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Issue #3288 wontfix

Remote pull requests to GitHub, etc (BB-3054)

Martin Geisler
created an issue

Hi,

It would be cool if it was possible to submit pull requests from Bitbucket to other big DVCS hosting sites. This would of course require collaboration with them.

I'm thinking of a system where GitHub can send a request to a URL at Bitbucket with information about the GitHub repository and branch to pull. Bitbucket would then present this like a normal pull request (maybe even do the pull into a temporary repository so that you can show the diff) and if the user approves the request, the pull is done.

Comments on the pull request should probably be directed back to the original site.

This was discussed here first: https://plus.google.com/108957994038017966408/posts/PaB9jVuEkwt

Comments (78)

  1. Dylan Etkin

    Hi Martin,

    We have talked about this internally as well, it would be cool.

    I will be honest, it did not jump to the top of the backlog but it is there.

    Cheers,

    Dylan

  2. Borek Bernard

    This would be really cool. Today, although I like BitBucket better than GitHub, I need to have an account and some of my repositories over at BitBucket simply to collaborate with other GitHub users. If this "wall" falls down I can happily live just here on BitBucket.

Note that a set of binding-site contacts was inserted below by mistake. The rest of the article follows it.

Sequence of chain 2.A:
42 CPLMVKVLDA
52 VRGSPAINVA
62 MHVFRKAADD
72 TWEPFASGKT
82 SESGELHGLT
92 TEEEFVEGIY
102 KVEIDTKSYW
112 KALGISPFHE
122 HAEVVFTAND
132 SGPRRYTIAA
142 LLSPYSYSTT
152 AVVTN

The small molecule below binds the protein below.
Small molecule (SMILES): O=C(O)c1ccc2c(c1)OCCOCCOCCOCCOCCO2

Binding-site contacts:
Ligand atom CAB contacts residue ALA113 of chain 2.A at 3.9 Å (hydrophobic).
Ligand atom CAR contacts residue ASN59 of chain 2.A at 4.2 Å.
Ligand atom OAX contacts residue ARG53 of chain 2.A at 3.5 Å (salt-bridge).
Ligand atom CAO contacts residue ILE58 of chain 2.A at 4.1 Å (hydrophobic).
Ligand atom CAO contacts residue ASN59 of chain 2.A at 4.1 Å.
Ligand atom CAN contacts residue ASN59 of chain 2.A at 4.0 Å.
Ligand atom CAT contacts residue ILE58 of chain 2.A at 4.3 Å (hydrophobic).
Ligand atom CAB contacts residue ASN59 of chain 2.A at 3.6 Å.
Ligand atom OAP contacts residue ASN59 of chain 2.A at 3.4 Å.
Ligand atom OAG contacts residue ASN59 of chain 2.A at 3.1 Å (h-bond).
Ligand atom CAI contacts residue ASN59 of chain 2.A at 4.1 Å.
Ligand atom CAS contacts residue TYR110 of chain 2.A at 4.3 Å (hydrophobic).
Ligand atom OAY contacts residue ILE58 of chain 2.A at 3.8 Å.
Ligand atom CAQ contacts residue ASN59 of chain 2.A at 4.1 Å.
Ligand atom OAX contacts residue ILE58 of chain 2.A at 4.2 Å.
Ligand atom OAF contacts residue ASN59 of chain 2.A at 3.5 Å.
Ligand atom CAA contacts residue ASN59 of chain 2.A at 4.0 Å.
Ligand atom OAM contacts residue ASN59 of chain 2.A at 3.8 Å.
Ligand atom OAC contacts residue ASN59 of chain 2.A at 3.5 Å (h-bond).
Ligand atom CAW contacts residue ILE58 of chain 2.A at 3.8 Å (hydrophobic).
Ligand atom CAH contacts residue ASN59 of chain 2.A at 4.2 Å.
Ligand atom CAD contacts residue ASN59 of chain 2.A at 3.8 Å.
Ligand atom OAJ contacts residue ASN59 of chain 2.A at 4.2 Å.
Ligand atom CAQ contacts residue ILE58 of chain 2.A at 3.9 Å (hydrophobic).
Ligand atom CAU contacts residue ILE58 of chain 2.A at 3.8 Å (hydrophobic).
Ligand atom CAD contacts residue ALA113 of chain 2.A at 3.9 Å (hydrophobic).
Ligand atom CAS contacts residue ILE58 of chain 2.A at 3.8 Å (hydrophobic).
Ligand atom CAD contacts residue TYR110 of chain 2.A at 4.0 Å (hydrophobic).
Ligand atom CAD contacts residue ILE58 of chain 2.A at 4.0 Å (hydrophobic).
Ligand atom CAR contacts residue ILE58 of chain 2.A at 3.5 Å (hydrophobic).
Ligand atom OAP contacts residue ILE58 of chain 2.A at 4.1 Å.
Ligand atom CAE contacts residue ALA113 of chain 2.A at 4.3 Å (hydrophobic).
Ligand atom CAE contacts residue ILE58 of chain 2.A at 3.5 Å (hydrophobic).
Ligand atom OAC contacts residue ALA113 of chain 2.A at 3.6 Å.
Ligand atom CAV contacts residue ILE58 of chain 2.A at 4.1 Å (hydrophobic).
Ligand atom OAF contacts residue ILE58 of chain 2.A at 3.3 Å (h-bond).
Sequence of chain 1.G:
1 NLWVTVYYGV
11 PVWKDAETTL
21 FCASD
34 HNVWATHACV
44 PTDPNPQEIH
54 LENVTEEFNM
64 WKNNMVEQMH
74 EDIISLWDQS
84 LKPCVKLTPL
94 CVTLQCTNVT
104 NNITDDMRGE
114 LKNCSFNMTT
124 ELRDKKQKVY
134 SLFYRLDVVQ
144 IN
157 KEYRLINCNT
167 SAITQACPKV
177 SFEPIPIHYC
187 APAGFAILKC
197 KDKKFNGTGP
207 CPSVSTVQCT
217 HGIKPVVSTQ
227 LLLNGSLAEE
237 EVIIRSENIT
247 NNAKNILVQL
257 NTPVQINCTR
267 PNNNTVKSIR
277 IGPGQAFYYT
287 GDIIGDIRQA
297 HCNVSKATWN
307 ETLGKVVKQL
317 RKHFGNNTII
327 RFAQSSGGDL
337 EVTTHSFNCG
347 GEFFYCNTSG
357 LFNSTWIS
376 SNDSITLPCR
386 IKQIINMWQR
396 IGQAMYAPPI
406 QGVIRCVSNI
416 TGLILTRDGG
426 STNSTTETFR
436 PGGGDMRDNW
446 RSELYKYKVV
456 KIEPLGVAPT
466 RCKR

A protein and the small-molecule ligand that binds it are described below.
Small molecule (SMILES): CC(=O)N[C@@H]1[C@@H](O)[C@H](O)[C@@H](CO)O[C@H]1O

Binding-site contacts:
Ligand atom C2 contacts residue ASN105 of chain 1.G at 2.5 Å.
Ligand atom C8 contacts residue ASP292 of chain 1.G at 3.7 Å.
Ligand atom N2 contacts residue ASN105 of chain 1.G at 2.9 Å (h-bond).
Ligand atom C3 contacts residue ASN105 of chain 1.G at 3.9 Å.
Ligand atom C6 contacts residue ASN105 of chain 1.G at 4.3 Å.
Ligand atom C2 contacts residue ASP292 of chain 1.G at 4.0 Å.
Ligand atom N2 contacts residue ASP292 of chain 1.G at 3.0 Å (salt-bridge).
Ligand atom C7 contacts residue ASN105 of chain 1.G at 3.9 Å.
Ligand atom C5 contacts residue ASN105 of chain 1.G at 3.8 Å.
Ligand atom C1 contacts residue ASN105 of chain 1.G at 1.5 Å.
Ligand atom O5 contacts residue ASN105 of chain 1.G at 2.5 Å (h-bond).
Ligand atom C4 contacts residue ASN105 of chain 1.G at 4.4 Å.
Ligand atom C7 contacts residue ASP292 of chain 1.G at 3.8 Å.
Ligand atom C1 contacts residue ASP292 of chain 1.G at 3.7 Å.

If this needs cooperation with GitHub (like it probably does), is there already a ticket for that in their system? I would vote for that there too but can't find a link at the moment.

  3. Anonymous

    one simple solution would be that bitbucket create a key pair. we can add this to bitbucket and they can do simple git operations, no?

  4. Martin Geisler reporter

    Please stop adding +1 comments — add yourself as a watcher instead. That way you avoid sending out emails to everybody else who watches the issue and you still show your interest it.

  5. Geert Schuring

    Indeed Martin! Considering the fact that there are already 50+ watchers... maybe its time we start drawing attention to this issue a little more? Any ideas on how to do that, other than blogging and tweeting?

  6. Martin Geisler reporter

    Please just add yourself as a watcher on the issue instead of adding "+1" comments. Your "+1" comments go out to everybody who watch the issue (114 people right now).

  7. Nate Peterson

    People, please stop adding "+1" comments! It doesn't do anyone any good, and just annoys all current 127 watchers. If you want to show your support of this feature, please add yourself as a watcher at the top of the page!

  8. frnhr

    People, please stop adding comments for people to stop adding "+1" comments, and also please stop adding "+1" comments. There are like four useful comments in this thread. Not counting this one. Because this one is also not useful...

  9. Brett Brett

    I hope the title of this issue can be changed to "Remote pull requests between Google Code and GitHub" so it is two way, or, even better, "Remote pull requests between Google Code, GitHub, etc. via user-extensible standard protocol"